When the coin arrived a week and a half later (Teletrade takes its sweet time shipping lots these days), it was packaged with the utmost care in a secure box, wrapped in bubble wrap and padded with Styrofoam peanuts. Housed in PCGS’ oversized holder, the coin had the heft of a paperweight or an ashtray. It sported rich white frosting and brilliant mirrors. Two milk spots marred the otherwise clean obverse. The sheer size and thickness of the coin was impressive.

The simple novelty of the coin caused me to contemplate keeping it. This, so far, was the only one PCGS had graded. The low grade, however, and the lack of connection I felt to the coin’s design (despite having attended ballet at the Bolshoi myself), led me to the inevitable conclusion: I should sell the coin for at least melt and get something I really want.

Third Trade

It took about a week and several inquiries before I found a taker for the copper at $3.00 of 90% silver face value.  Although the two coppers were certainly cool, they weren’t my thing. At least not in their present condition.  Getting a 300% return for a couple minutes of work felt great and lead me to my fourth trade.

Date Type Grade Cost Comments
1837 Hard Times Token XF $20 Liberty/ Millions for Defense- the most common of the 1837 Hard Times Tokens. I probably overpaid.
1798 Bust 1C AG-3 Details $5 Two scratches on the obverse, but basically AG-3 Obverse with G-4 Reverse


Date Type Grade Cost Comments
  Silver     $3.00 in 90% face value silver = +/- $80.00

Fourth Trade

I took my silver to a different cash for gold coin and jewelry shop. After shopping the items around, I found one willing to get a little closer to melt. In fact, I actually did a little better, getting melt for the coins and a little bit more for the PCGS ruble, getting a total of $280 cash.  I also pushed the envelope a bit and got the owner to throw in a raw 1986-D Statue of Liberty half dollar just because I could.  The commemorative sells in a PCGS MS-69 holder (typical grade) for less than it costs to get one slabbed, so the coin only has a little value over face. I’m inclined to go along with the shop owner’s $5.00 price tag, but in all honesty, that may be overly generous.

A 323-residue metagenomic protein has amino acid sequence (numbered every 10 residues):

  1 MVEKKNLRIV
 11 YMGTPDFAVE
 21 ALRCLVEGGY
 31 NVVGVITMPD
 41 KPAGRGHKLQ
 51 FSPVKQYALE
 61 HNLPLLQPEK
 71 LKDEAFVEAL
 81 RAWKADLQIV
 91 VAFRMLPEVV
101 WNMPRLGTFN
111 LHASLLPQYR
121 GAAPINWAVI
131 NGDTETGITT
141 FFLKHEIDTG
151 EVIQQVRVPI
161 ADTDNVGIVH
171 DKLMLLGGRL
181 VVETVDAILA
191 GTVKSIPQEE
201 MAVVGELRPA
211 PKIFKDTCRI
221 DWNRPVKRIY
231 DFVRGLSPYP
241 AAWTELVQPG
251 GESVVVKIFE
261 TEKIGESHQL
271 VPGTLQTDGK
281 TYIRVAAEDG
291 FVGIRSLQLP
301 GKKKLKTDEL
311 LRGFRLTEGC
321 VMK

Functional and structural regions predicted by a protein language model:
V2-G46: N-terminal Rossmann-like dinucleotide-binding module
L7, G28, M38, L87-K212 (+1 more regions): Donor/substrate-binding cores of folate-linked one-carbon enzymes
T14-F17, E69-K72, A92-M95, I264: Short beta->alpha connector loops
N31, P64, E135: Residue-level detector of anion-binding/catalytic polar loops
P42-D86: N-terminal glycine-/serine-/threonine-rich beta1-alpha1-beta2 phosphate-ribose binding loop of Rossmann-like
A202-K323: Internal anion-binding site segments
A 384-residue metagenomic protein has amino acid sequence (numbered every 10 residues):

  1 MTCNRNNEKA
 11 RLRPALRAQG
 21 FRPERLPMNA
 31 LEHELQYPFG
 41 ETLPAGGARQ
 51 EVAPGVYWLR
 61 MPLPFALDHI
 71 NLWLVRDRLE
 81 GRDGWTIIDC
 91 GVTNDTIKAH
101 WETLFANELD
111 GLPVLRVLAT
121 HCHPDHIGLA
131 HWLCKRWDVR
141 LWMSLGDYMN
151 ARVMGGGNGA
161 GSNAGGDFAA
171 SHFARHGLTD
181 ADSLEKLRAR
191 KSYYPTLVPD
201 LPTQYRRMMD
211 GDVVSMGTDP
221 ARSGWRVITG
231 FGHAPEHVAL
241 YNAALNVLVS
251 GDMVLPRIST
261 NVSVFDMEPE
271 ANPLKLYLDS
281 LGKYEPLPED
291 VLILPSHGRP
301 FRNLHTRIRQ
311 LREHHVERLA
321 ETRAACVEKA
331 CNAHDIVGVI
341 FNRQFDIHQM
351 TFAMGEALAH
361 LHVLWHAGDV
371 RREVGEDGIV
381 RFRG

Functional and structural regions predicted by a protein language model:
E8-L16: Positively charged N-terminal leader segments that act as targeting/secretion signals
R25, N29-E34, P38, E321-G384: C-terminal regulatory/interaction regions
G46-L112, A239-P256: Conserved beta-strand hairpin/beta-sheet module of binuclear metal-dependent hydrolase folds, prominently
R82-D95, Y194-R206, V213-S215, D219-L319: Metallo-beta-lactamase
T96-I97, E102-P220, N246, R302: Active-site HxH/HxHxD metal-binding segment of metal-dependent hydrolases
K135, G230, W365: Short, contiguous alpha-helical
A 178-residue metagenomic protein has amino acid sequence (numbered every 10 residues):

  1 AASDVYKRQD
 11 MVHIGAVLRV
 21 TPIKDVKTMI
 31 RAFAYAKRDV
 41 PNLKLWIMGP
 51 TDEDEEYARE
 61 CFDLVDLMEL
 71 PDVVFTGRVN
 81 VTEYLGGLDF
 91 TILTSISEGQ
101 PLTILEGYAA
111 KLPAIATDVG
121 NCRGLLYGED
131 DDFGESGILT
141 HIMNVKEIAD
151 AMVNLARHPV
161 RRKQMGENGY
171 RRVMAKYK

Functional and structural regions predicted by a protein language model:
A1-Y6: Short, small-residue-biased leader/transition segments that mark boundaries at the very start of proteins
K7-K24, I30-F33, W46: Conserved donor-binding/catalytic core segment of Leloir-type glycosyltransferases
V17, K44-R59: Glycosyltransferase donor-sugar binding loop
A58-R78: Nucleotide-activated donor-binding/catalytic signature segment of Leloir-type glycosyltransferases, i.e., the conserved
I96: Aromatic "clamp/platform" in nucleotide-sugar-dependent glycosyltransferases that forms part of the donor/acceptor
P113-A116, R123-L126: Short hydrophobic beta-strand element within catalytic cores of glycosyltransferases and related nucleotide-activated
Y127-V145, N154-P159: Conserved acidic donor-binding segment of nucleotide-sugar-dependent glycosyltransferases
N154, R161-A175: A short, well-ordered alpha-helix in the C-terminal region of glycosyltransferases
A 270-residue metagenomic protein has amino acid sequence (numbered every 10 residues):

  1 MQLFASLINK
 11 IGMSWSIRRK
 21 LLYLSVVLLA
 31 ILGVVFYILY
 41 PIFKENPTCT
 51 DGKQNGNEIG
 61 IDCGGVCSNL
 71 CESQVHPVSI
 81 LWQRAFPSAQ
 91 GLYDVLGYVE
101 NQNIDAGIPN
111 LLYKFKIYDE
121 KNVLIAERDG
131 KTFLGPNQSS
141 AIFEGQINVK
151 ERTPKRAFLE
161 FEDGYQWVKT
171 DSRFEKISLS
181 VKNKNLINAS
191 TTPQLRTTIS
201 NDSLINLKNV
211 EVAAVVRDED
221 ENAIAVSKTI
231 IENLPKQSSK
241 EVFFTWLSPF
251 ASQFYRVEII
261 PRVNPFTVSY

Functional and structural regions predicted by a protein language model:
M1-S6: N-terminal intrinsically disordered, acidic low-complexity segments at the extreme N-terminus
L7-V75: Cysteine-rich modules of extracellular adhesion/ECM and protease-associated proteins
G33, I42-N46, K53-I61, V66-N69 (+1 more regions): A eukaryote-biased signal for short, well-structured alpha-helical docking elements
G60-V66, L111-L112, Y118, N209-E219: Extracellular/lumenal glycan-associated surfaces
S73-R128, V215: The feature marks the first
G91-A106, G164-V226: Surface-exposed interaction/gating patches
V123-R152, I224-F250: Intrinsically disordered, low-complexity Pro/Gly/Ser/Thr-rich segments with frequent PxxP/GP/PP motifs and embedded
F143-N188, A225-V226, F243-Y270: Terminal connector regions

After dumping the silver, I still had the MS-64 Ike, a half dollar commemorative, and now $280. I’m $215 ahead of where I started so I figured that I might just revisit the1798 cent issue and see what I could get with a little more money…

Date Type Grade Cost Comments
  Silver   $25 $3.00 in 90% face value silver = +/- $70.00
1993 Russian 25 Ruble PR64DCAM $55 999 fine silver 5 ounces. melt value of +/- $170.


Date Type Grade Cost Comments
  Cash     $280
1986-D Statue of Liberty Half Dollar MS   Store wanted $5 for it, included as part of the trade.


Third Purchase

Fortunately for me, Shawn Yancey of Early Copper Coins had one for sale in an Accugrade holder graded VF-25. The photos left a little to be desired and made the coin look too glossy. And while it’s never a good idea to blindly trust now-defunct third party grading company evaluations, I felt that the necessary details were there, even if the surfaces exhibited signs of minor porosity. Figuring that the 1798 cent in “VF-25” would be a great score, I placed my maximum bid at $80. With two days left to go, I was the high bidder. A few hours later I was outbid. I returned the day the auction was set to close and bid my maximum of $280. That bid carried the day, with the final hammer price coming down at $272.

So now I had a choice: take a risk and submit the coin to PCGS and see if I had a $1200 large cent, or maybe end up getting it back in a Genuine holder with Environmental Damage or worse. $50 is quite a gamble. I reached out to a couple guys I know to see what they thought. One early copper dealer thought the coin didn’t have enough hair detail to warrant VF. He offered $100 for it, which he said was dealer wholesale for the piece.

Having the coin in hand, I just didn’t believe that was right. Besides, I could use the seller’s return privilege. I thought about what I wanted to do and decided that I paid a fair price for the coin. If I couldn’t turn it into something better, I’d keep it and be happy. All that remained was for me to see what kind of offer I could expect for the coin should I decide to part with it. I headed back to my main cash for gold shop.

Date Type Grade Cost Comments
1798 Bust 1C 2nd Hairstyle ACG VF-25 $273 Attractive, but unsure if it would cross due to surfaces.

Fifth Trade

I arrived at the shop when nobody was around – which is great for negotiating. I walked in and told the guy, “Man, do I have a nice coin for you today. A rare one.” I pulled out the ’98 and handed it to him and he gave it a long, careful look. “Man,” he said, “this is nice. I could see by his expression that he believed the coin was valuable and watched as he made a beeline straight to the Greysheet.